“Our policies, including those governing student appearance and attire, foster a culture that emphasizes education rather than style, fashion, or materialism,” the statement said. “Our policy on hair extensions, which tend to be very expensive, is consistent with, and a part of, the educational environment that we believe is so important to our students’ success.”

School officials were not available for interviews Thursday evening, a spokesman said.

Cook said the school’s policy against braids that include hair extensions — additional hair that is woven in — disproportionately affects black children. Cook and her husband adopted five black children — all siblings — and four have attended Mystic Valley since kindergarten, she said.

Cook said her two daughters who are facing discipline for their hairstyles are good students: Mya is in the National Honor Society, with a 3.79 grade point average, while Deanna has a 3.3 grade point average.

More than 40 percent of students in the school are people of color, including 17 percent who are black, according to the latest annual ranking from U.S. News & World Report.

The school’s student handbook states that hair extensions are prohibited, as are hair coloring, makeup, nail polish, and tattoos.

Cook said she understands a policy that bans nail polish and hair color, rules that would affect children equally. But she said the policy against hair extensions seems aimed at black children.

Braided hair, Cook said, “gives them pride. They want to partake in their culture.”

Cook said her daughters had worn braids before and never encountered objections from the school. Administrators suddenly cracked down in late April, after students returned from spring break, she said.

“They marched black and biracial children down the hall” to inspect their hair, she said.

Cook said her daughters, who declined to remove their braids, have been forced to serve detention an hour before school starts each day, and nearly an hour afterward. They also have been kicked out of after-school sports and banned from the prom, she said. The actions have been particularly hard on Deanna, a runner on the school’s track team.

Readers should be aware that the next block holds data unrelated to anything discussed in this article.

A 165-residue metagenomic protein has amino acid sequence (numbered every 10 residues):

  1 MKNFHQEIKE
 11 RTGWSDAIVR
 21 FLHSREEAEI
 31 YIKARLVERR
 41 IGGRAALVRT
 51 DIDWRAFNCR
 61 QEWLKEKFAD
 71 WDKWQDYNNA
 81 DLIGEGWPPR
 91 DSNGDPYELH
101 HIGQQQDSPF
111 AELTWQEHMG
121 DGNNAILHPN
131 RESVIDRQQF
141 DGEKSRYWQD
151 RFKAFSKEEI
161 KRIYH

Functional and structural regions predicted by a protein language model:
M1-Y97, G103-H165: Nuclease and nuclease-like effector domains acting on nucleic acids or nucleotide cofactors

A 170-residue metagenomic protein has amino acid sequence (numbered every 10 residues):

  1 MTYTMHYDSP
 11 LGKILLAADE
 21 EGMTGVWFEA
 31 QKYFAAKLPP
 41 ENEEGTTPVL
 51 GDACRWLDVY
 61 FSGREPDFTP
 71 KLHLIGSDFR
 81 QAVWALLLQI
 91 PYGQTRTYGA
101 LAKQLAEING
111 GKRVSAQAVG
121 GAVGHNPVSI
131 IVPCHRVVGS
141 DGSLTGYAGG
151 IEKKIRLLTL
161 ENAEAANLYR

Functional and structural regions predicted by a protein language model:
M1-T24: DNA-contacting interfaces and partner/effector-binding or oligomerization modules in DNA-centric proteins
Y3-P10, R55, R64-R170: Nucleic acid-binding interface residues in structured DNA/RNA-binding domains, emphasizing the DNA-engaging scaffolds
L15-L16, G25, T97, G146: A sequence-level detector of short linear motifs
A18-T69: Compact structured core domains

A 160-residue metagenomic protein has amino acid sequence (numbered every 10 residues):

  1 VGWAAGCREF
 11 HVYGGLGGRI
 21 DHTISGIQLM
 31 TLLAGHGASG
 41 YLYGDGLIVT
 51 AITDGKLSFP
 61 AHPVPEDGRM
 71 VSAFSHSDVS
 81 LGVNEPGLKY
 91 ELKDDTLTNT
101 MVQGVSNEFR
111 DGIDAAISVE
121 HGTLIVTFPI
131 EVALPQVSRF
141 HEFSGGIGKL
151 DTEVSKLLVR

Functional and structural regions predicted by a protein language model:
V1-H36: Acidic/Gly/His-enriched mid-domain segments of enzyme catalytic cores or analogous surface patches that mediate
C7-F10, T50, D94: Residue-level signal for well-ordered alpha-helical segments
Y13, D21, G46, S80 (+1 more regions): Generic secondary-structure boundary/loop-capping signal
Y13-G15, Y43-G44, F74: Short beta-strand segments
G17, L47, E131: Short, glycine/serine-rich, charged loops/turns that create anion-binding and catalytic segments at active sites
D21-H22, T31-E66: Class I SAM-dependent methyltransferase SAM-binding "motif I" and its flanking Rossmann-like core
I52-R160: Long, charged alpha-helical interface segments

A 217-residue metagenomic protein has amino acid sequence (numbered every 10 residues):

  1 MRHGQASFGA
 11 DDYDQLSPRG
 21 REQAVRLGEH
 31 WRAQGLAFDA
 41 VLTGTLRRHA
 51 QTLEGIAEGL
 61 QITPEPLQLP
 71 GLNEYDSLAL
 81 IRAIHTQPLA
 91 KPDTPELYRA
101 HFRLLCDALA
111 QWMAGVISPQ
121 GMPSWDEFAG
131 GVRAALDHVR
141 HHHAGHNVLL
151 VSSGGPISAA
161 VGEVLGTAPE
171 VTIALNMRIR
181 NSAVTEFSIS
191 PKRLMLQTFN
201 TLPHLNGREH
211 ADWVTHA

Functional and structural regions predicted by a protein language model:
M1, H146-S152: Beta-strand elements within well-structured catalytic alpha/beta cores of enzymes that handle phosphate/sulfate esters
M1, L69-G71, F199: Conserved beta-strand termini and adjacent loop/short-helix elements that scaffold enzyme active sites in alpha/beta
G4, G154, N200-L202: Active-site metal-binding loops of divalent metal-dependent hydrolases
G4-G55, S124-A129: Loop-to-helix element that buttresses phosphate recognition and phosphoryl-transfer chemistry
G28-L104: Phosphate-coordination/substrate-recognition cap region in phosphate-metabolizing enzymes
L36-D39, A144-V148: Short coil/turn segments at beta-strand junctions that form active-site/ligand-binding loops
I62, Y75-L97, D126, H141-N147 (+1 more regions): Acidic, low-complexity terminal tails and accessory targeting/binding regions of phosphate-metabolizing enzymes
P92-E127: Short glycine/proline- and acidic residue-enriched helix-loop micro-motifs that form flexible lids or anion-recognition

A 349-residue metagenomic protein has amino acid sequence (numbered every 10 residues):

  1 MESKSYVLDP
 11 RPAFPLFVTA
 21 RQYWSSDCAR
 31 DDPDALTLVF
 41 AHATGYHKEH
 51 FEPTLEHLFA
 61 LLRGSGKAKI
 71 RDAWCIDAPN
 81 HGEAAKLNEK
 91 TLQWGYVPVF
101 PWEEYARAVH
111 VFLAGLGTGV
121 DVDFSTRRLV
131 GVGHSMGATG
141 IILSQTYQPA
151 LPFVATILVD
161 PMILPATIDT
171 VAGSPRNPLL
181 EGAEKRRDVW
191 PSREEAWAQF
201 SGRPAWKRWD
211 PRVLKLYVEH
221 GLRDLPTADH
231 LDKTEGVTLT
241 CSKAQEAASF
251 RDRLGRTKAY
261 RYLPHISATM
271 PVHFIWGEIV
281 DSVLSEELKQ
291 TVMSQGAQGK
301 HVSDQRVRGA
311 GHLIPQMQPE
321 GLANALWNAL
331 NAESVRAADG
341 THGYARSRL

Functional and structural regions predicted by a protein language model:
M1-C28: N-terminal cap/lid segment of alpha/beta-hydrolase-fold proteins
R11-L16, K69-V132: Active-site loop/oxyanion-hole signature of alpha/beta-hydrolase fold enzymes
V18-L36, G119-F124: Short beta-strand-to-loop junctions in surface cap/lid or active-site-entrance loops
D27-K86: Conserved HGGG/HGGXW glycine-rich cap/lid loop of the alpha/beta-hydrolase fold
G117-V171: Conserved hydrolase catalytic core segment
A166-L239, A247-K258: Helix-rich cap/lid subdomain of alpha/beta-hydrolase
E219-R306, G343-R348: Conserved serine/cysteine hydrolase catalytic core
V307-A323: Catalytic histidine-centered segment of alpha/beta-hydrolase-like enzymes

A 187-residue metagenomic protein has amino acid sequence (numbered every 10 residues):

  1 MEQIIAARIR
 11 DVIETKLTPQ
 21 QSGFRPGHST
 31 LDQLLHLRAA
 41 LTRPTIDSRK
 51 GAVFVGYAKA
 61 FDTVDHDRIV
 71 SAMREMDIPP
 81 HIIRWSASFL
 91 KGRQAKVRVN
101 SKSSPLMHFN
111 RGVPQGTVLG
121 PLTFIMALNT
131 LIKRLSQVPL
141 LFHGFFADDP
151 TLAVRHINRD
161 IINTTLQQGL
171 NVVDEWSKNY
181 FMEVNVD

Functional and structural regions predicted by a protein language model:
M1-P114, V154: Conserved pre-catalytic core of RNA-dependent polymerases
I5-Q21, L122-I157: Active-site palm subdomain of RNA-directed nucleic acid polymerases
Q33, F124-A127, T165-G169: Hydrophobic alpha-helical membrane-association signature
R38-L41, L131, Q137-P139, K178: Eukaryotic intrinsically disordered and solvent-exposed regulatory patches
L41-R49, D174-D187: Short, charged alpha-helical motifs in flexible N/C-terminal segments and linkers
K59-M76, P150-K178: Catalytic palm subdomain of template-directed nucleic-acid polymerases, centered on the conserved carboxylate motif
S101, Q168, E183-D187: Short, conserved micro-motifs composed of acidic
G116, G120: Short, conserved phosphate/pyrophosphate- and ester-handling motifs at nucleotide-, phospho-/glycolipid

Cook said she has called two civil rights groups — the NAACP and the state’s Anti-Defamation League — seeking help. The Anti-Defamation League, a nonprofit organization that fights anti-Semitism and other expressions of hate, has set up a meeting with school administrators on Friday, Cook said. Officials with the Anti-Defamation League could not be reached Thursday evening.

The punishment for some other girls of color at the school has been even more severe.

Annette Namuddu said she received a call from school administrators last week saying her 15-year-old daughter, Lauren Kayondo, initially would have to serve detention. When her daughter refused to remove the braids this week, the detention became a suspension, the mother said.

“It’s discrimination,” Namuddu said. “I see white kids with colored hair and you are not supposed to color your hair, and they walk around like it’s nothing.”

“I don’t get it,” Namuddu said.

Namuddu said her daughter has been coming home from school and crying, saying she feels the school is picking on black children.

“My daughter is a good student. Never gets in trouble,” Namuddu said. “Lauren was having difficulty in mathematics, but they should be helping her out instead of putting her in detention.”

Kathy Granderson said her 14-year-old daughter, Jaden, a freshman at the school, was one of about 20 girls taken down to administrators’ offices last week and asked whether their braids contained any “fake” hair. Granderson said about half of the girls ended up getting detentions, but her daughter, who is biracial, did not.

“This is not right, and you have to take a stand for your children,” she said. “I don’t want my daughter and son [to] think they aren’t good enough.”


Scotland: Students fill teacher gaps as class behaviour worsens

A poor public image, high workloads and low wages are said to be putting people off teaching.  Student indiscipline more likely

A shortage of teachers in Scottish schools is damaging pupils’ behaviour and ability to learn while unqualified trainees are being relied upon to lead classes, MSPs have been warned.

The Scottish parliament’s education committee, which is investigating a staffing shortfall in schools, was told by one local council that children had been sent home because of a lack of staff and that “something has clearly gone drastically wrong”.

It was also warned that parents were increasingly unhappy about the situation, giving rise to complaints about the lack of continuity in their children’s school experience.

Moray council said that six years ago, its schools received up to 200 applications for a teaching post teaching posts and there “seemed to be a limitless availability of supply cover”.